And when they did, the sea parted before them.

G-d was telling them: I who have given you life, and promised you that you can and will achieve your objectives and reach Sinai and the Promised Land, have also given you all the faculties and resources necessary to fulfill your life’s mission.

When faced with challenge, with adversity, instead of being paralyzed by doubt—forge ahead. Movement is the key to success. Moving forward will bring a breakthrough. How, we may not always know. But move—and things will open up.

Sixty five years ago in 1950, when the Rebbe assumed leadership of Chabad, the Jewish world, still rattled from a Holocaust unparalleled in its brutality and scope, was also divided into four camps. Today, in 2015, we still encounter all four camps when facing our contemporary challenges, individually and communally.

There is also the fifth approach—the one articulated to the Jewish people by Moses, and which ultimately infused all four camps with a new sense of direction: “Go forward.”

This is the message of the Rebbe: 
“Don’t escape reality, and do not submit to it.” G-d is one in heaven and earth, and the Torah is the blueprint for real life and the real world. USE IT TO MOVE FORWARD, ALWAYS.

Britain’s Chief Rabbi Jonathan Sacks shared this moving personal account:

As a young man, full of questions about faith, I travelled to the United States where, I had heard, there were outstanding rabbis. I met many, but I also had the privilege of meeting the greatest Jewish leader of my generation, the late Lubavitcher Rebbe, Rabbi Menachem Mendel Schneerson. Heir to the dynastic leadership of a relatively small group of Jewish mystics, he had escaped from Europe to New York during the Second World War and had turned the tattered remnants of his flock into a worldwide movement. Wherever I travelled, I heard tales of his extraordinary leadership, many verging on the miraculous. He was, I was told, one of the outstanding charismatic leaders of our time. I resolved to meet him if I could.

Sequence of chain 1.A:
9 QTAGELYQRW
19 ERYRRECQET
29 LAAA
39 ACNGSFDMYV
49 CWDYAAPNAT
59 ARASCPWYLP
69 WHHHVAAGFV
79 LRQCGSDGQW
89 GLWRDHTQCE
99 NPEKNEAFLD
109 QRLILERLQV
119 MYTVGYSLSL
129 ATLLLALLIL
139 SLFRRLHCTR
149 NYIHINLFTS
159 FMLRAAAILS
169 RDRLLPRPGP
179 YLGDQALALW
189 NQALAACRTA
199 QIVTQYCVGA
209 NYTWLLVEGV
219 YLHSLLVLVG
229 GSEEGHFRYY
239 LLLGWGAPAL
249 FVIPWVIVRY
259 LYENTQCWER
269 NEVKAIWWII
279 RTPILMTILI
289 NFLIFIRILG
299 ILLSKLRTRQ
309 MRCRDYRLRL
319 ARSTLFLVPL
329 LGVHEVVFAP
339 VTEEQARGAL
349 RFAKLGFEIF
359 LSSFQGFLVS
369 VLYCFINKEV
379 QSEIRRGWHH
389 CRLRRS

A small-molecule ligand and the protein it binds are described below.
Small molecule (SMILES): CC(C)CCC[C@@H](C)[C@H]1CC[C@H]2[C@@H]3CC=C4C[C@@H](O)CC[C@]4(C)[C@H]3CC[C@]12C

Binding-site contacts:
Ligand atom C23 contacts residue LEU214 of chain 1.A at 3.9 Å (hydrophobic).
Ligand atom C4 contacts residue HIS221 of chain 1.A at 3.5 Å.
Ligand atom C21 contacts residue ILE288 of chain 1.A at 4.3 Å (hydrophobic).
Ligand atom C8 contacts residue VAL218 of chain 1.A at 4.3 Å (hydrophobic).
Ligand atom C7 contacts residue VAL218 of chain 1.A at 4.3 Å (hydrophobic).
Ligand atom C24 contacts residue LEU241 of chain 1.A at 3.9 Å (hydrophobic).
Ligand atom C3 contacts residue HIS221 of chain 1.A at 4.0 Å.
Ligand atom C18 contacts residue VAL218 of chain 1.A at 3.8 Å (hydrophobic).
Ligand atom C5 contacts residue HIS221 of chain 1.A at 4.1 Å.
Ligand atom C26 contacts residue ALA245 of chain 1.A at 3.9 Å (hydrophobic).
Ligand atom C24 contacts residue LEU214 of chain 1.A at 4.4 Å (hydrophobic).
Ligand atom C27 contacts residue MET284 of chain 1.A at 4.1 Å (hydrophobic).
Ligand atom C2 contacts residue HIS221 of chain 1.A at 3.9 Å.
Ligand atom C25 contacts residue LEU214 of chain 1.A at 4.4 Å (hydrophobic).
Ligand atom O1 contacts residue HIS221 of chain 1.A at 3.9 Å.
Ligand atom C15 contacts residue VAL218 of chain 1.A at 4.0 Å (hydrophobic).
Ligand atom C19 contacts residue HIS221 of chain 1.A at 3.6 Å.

I did, and was utterly surprised. He was certainly not charismatic in any conventional sense. Quiet, self-effacing, understated, one might hardly have noticed him had it not been for the reverence in which he was held by his disciples. That meeting, though, changed my life. He was a world-famous figure. I was an anonymous student from three thousand miles away. Yet in his presence I seemed to be the most important person in the world. He asked me about myself; he listened carefully; he challenged me to become a leader, something I had never contemplated before. Quickly it became clear to me that he believed in me more than I believed in myself. As I left the room, it occurred to me that it had been full of my presence and his absence. Perhaps that is what listening is, considered as a religious act. I then knew that greatness is measured by what we efface ourselves towards. There was no grandeur in his manner; neither was there any false modesty. He was serene, dignified, majestic; a man of transcending humility who gathered you into his embrace and taught you to look up.

A man once asked me, why do Chassidim have a picture of the Rebbe in their homes? I answered: For the same reason people hang a mirror in their home. The Rebbe’s picture is essentially a mirror, but with one difference: When you look at the mirror you see what you look like; when you look at the second type of mirror, the image of the Rebbe—you see what you CAN look like; you see what a human being is capable of making of himself. You see not what you are, but what you can become.

We and our children need tons and tons of such mirrors…

We were given a mission to take the world from Sinai to Moshiach, to redemption. What you need to do is move forward—inspire another soul, do another mitzvah, touch another heart, share the light and the love with people around you.


Shabbat Shalom,

Rabbi Yoseph Geisinsky


There are no comments.